1 Samuel 20:12
And Jonathan said to David, O LORD God of Israel, when I have sounded my father about to morrow any time, or the third day, and, behold, if there be good toward David, and I then send not to you, and show it you;
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(12) O Lord God of Israel.—Now that the two friends have come to a remote solitary spot, Jonathan prefaces his reply to David’s piteous request by a very solemn invocation of that God they both loved so well. The vocative, however, “O Lord God,” &c., of the English Version has been generally looked upon as an impossible rendering—“there being no analogy for such a mode of address”—Lange.

The versions avoid it by supplying different words. So the Syriac and Arabic render “The Lord of Israel is my witness”; the LXX., “The Lord God of Israel knows.” Others have supplied a word which they find in two Hebrew MSS., “As the Lord God of Israel liveth.” The meaning, however, is perfectly clear.

Or the third day.—This statement of time on the part of Jonathan evidently assumes that the festival was continued the day after the “new moon” by a royal banquet. The time is thus reckoned: the present day; the morrow, which was the new moon festival; and the day after, which would reckon as the third day.

Behold, if there be good toward David.—In the event of the news being good—that is, if Saul, contrary to David’s expectation, spoke kindly of him—then Jonathan would send to him a special messenger; if, on the other hand, the king displayed enmity, in that case Jonathan would come himself and see David (for the last time). This sad message should be brought by no messenger.

20:11-23 Jonathan faithfully promises that he would let David know how he found his father affected towards him. It will be kindness to ourselves and to ours, to secure an interest in those whom God favours, and to make his friends ours. True friendship rests on a firm basis, and is able to silence ambition, self-love, and undue regard for others. But who can fully understand the love of Jesus, who gave himself as a sacrifice for rebellious, polluted sinners! how great then ought to be the force and effects of our love to him, to his cause, and his people!The new moon, or beginning of each month, was celebrated with especial sacrifices and blowing of trumpets (marginal references.) The feast was kept with great solemnity as "a day of gladness," and we may presume that the "peace offerings" offered on the occasion furnished the tables of those that offered. 1Sa 20:11-23. Their Covenant Renewed by Oath.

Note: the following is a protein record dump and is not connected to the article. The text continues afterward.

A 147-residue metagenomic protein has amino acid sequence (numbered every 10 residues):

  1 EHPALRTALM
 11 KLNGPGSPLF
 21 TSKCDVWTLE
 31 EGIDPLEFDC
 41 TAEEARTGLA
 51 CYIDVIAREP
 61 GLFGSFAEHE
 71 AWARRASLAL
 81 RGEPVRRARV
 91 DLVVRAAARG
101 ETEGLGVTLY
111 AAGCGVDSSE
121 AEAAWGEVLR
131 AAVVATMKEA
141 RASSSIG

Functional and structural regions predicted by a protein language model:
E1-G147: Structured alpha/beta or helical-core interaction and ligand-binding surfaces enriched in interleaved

11. Jonathan said to David, Come, let us go into the field—The private dialogue, which is here detailed at full length, presents a most beautiful exhibition of these two amiable and noble-minded friends. Jonathan was led, in the circumstances, to be the chief speaker. The strength of his attachment, his pure disinterestedness, his warm piety, his invocation to God (consisting of a prayer and a solemn oath combined), the calm and full expression he gave of his conviction that his own family were, by the divine will, to be disinherited, and David elevated to the possession of the throne, the covenant entered into with David on behalf of his descendants, and the imprecation (1Sa 20:16) denounced on any of them who should violate his part of the conditions, the reiteration of this covenant on both sides (1Sa 20:17) to make it indissoluble—all this indicates such a power of mutual affection, such magnetic attractiveness in the character of David, such susceptibility and elevation of feeling in the heart of Jonathan, that this interview for dramatic interest and moral beauty stands unrivalled in the records of human friendship.

O Lord God of Israel, do thou hear and judge between us. It is an abrupt speech, which is usual in great passions. And Jonathan said unto David, O Lord God of Israel,.... Or by the Lord God of Israel, I swear unto thee; for this is the form of the oath, as Jarchi and Kimchi observe:

when I have sounded my father about tomorrow any time, or the third day; searched, inquired, and found out how his disposition is:

and, behold, if there be good toward David; if he is well disposed to him, as may appear by speaking respectfully of him, or kindly inquiring after him, and by being satisfied with the account given him:

and I then send not unto thee, and show it thee; then let the vengeance of God fall upon me in some remarkable manner or another, as follows; or "shall I not then send unto thee, and show it thee" (t)? certainly I will; that is, I will send a messenger to thee to acquaint thee with it, who shall tell it, and cause thee to hear it, as from myself.

(t) "an non tune mitterem?" Junius & Tremellius; "nonne tunc mittam ad te?" so some in Vatablus.

And Jonathan said unto David, O LORD God of Israel, when I have sounded my father about to morrow any time, or the third day, and, behold, if there be good toward David, and I then send not unto thee, and show it thee;
12. O Lord God] Jonathan begins by addressing Jehovah, but afterwards instead of putting the verb in the second person (so mayest Thou do) he repeats the divine Name.

about to-morrow any time, or the third day] About this time to-morrow or the day after."If thy father should miss me, then say, David hath asked permission of me to hasten to Bethlehem, his native town; for there is a yearly sacrifice for the whole family there." This ground of excuse shows that families and households were accustomed to keep united sacrificial feasts once a year. According to the law in Deuteronomy 12:5., they ought to have been kept at the tabernacle; but at this time, when the central sanctuary had fallen into disuse, they were held in different places, wherever there were altars of Jehovah - as, for example, at Bethlehem (cf. 1 Samuel 16:2.). We see from these words that David did not look upon prevarication as a sin.
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